The race started pretty easy, with us running first along a golf course path, then a trail along the base of the mountain.  These early miles seemed to flow by pretty quickly and I noticed that my knee/legs seemed to be holding up.  I was able to focus on the beauty of the course, and the amazing sunrise.  Normally I would be talking to anyone and everyone nearby during these easy first miles, but today I went into my own head pretty early.  I was really nervous and decided I needed to focus.  About mile 7ish I met Matthew Young (See his awesome race video here), a West Virginia runner.  We jogged together sharing where we were from (sea level), and what our current fitness level was (mine = surgery and no running, his=severe head cold).  We both made unspoken promises to each other that, as Matt put it, the brotherhood of flatlanders would prevail in the mountains of Colorado.

Soon enough the “flat” running was done and it was time (1 of 6) to head up.  I hit the aid station and got into a great hiking rhythm.  I rolled through the mile 9 aid in about 100th place.  As the course wound up to the summit of Copper Mountain at 12,441ft I began to feel great and I started to pass people, quite a few actually.  As I was passing people I was talking to them and most of them were from places at altitude, this gave me a huge boost of confidence.  This carried over all the way up the summit.  About 900ft and 1.5 miles from the summit was the “Fat Marmot” aid station, manned by non-other than Geoff Roes.  The final approach to the summit was a lot of icy scree.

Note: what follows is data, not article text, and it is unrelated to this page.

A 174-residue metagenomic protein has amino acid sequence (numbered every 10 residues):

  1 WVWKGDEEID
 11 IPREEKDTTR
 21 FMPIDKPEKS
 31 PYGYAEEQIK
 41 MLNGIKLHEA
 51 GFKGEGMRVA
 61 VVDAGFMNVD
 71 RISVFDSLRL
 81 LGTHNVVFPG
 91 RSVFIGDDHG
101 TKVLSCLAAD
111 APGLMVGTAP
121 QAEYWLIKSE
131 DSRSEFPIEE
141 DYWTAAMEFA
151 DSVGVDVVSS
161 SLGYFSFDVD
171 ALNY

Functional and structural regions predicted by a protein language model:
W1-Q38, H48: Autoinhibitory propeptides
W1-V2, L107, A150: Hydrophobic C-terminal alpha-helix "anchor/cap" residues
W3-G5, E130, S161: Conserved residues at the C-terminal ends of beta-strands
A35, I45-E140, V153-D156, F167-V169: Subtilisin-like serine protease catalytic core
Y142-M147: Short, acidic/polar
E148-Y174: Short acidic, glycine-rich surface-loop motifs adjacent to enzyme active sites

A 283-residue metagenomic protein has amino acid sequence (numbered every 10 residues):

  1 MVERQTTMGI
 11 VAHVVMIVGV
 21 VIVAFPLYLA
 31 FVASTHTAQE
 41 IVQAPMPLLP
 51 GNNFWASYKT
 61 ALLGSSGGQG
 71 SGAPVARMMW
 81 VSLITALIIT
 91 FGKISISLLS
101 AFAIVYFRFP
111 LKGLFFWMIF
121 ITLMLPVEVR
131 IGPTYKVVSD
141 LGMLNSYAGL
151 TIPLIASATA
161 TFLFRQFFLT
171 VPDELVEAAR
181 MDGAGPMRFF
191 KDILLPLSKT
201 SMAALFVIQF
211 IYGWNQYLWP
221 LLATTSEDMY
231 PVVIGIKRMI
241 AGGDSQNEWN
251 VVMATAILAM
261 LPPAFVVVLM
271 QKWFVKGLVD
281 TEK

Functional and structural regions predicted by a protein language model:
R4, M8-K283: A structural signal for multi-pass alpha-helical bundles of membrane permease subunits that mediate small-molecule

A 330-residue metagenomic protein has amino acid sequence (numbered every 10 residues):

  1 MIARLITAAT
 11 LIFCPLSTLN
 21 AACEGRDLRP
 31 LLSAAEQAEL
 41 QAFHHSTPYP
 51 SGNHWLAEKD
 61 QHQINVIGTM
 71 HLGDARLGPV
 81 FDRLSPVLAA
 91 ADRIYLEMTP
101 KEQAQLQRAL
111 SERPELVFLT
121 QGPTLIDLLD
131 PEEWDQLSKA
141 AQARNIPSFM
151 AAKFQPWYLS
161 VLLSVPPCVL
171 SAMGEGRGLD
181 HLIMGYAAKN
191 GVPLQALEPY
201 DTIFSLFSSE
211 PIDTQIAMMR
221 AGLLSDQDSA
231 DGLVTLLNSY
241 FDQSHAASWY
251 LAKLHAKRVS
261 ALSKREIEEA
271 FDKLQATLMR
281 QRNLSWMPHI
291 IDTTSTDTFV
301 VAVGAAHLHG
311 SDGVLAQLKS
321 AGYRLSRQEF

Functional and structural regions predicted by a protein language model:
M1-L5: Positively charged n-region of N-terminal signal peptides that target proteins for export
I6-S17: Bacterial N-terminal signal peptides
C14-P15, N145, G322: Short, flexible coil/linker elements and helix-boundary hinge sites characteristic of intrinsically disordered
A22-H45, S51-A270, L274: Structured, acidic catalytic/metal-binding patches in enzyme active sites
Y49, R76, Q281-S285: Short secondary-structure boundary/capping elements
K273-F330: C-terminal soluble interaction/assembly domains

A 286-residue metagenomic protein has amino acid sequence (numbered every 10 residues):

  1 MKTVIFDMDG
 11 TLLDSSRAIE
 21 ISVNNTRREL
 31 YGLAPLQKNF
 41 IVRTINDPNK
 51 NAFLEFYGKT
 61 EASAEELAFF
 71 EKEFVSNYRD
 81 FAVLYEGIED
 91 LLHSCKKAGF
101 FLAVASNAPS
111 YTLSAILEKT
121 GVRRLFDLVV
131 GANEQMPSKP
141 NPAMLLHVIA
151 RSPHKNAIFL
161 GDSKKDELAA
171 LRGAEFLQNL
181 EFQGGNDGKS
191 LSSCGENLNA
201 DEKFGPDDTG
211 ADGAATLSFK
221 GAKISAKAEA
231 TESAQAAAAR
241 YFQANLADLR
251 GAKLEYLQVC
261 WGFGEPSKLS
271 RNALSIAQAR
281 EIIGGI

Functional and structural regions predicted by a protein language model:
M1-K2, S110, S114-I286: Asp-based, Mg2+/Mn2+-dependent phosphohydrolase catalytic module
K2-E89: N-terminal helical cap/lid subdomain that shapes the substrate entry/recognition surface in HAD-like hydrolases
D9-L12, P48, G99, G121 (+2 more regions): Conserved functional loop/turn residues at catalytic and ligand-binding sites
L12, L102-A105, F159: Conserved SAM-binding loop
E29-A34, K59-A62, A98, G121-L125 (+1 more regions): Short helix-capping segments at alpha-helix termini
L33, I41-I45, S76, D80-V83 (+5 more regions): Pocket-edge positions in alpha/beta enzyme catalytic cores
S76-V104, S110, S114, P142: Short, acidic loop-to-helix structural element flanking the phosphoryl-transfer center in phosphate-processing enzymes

Coming down the scree, for my first sustained decent of the day, I decided I felt good enough to really push it (test the knee).  I came to CO wanting to feel like a runner and sometime during that decent off the scree, I began to feel the run, feel the trail, become one with the mountain, and I started to fly down the hill.  Descending has always been a strength, and I guess not even knee surgery could change that.  Up and down we went, first the summit, then Union Saddle, then up the back side of Copper Mountain, and back to the start.  Time to do it all again!